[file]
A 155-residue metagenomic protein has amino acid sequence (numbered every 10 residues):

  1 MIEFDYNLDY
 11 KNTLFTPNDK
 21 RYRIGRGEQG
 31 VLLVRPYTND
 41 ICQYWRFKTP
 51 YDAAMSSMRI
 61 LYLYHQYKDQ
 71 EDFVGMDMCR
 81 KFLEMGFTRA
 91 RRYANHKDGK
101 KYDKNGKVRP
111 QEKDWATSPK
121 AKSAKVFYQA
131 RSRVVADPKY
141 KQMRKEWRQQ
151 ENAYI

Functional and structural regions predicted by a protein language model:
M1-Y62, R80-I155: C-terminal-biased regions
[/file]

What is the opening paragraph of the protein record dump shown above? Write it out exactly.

A 155-residue metagenomic protein has amino acid sequence (numbered every 10 residues):